ILLUSTRATION FEATURE The Commissioning Process (Part 2)

In the concluding part of Sally Rowe's interview with designers, Ness Wood (David Fickling Books/Orange Beak Studio) and Nghiem Ta (Walker Books) look at artwork delivery and post-production.

For part 1 of this interview, covering briefing and sketches, click here

4. Final art: What deadlines or timescales do you plan? How do you prefer artwork delivered? Are there common issues/problems?

Both art directors schedule the final art deadlines based on various factors including: the illustrator’s own timings/timescales, sales material requirements, and publishing date. Deadlines are then agreed by all parties.

Case Study: Near final art for Bear Moves by Ben Bailey Smith and Sav Akyüz, publishing February 2019 by Walker Entertainment
"Final art can be delivered physically or as digital files," Nghiem told us. "Physical art will need to be delivered according to advice given by the designer who would have considered how the art will be printed. A special printing technique may require the art to be generated in a specific way. Digital art should also be delivered as advised by the designer. This would mainly take into account pixel resolution, canvas size and colour specification/profile. Walker Books supplies a pdf document detailing artwork requirements."

She added that there are common hiccups:
  • Digital artwork supplied in RGB format
  • Digital art supplied at a low resolution for print. Minimum is 300 pixels per inch for a 100% scale printing. The use of ‘heavy blacks/dark tones’. Specifying a 4-colour black swatch does not mean using 100% of all four colours (equaling 400%). Most printers will only process images with a maximum of 300% total ink specification, so your black could be, e.g. C 80, M 80, Y 100, K 40. The reason for this is mainly to do with ink absorption with papers. Re-specifying the black colour can often cause hours extra work and change the dramatic natural of the image. For black and white images in fiction titles, the ink limit could be 280%.
  • Physical art painted with colours that are difficult to scan… fluorescents, metallics
  • No bleed art. Sometimes an extra 15mm is required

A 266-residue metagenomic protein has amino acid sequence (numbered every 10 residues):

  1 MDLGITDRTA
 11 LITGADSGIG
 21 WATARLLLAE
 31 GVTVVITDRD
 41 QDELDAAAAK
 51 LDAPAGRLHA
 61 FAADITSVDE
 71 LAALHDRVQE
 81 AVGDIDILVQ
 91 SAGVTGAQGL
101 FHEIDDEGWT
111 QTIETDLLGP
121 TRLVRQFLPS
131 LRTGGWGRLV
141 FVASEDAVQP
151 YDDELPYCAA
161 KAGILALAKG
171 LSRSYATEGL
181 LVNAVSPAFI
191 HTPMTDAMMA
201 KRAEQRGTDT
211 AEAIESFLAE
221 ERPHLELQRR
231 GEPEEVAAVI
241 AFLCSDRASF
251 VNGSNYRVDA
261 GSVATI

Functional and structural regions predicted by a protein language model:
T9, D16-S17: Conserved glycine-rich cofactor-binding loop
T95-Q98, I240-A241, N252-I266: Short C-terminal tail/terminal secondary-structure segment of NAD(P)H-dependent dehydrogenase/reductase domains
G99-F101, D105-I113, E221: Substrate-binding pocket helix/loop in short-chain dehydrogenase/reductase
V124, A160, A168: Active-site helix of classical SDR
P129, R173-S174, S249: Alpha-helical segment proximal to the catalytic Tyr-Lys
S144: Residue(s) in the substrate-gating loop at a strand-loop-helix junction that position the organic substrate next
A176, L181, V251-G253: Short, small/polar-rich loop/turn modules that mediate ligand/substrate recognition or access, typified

"Sometimes it’s worth discussing the possibility of an early test proof, to reassure everyone of the creative process but also as a chance to iron out any technical problems."

Ness agreed that communication at the beginning of the project was vital. "Before the illustrator starts on final artwork, we will have discussed colour and their palette so we have an idea of what to expect. As soon as a piece of digital artwork is produced we would get a test proof done to see how the colours reproduce. If the illustrator is not happy with the colour then they will need to adjust their files accordingly. With physical artwork, we do not need to do a test proof, as the artwork will be scanned and can be colour-corrected at the proof stage."

Inside cover proof / front cover proof / spot UV guide (© Ness Wood / David Fickling Books)

PDF grid for setting up the covers (© Ness Wood / David Fickling Books)

5. Post-production - galleys, printing, etc: To what degree is the illustrator involved with design and proofing? 

"The illustrator is less involved at this point," Nghiem explained. "However, if possible, we do invite illustrators to come into the office to review physical proofs. Any advice they give at this point is considered and valued."

A printers' plotter proof for Bear Moves. This is not for colour checking but to make sure all printed content is present and the book will bind correctly.
Left, a correct colour proof from the printers. Right, a rejected colour proof. Same files, different printing specifications.
The approved colour proof. The printers will use this a guide when printing the final book.

The approved colour proof of the cover. This has been laminated to demonstrate the affect on colour.

Ness also acknowledged that it depended "on who the illustrator is, some are more involved than others. Some illustrators are happy for their files to go to a designer and the next they see is a PDF for them to sign off on-screen. Publishers still get proofs but a lot fewer nowadays, so the illustrator may be sent one set to see but they may have to return them or they may have to go into the publishers to look at them. It varies on budget as to how many proofs are produced."

Hardback copy and underneath a stapled BLAD (advance sample booklet) for Sarah McIntyre's The New Neighbours (© Ness Wood / David Fickling Books)

PDF to check on screen after the initial proof (© Ness Wood / David Fickling Books)

You can see the staples in the middle. (© Ness Wood / David Fickling Books)
"The aim is to bring the best out of the illustrator and to create the best book possible. The art director and editor work together to make the book as good as they can, and follow all of the steps with the illustrator from roughs through to proofs. The illustrator is or should be involved as it is their artwork which is so very key to the project."

Our enormous thanks to Nghiem and Ness for going through the processes, and for the use of copyright images.

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Nghiem Ta designed the phenomenally successful Ology series at Templar, which sold more than 17 million copies worldwide, before moving to Walker Books in 2015.

Art Director Ness Wood has worked with Faber & Faber and David Fickling Books. She co-founded Orange Beak Studio, tutoring and mentoring illustrators.

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Sally Rowe illustrated her first children’s book in 2017. She also coordinates the Wokingham SCBWI Writers’ Critique group.

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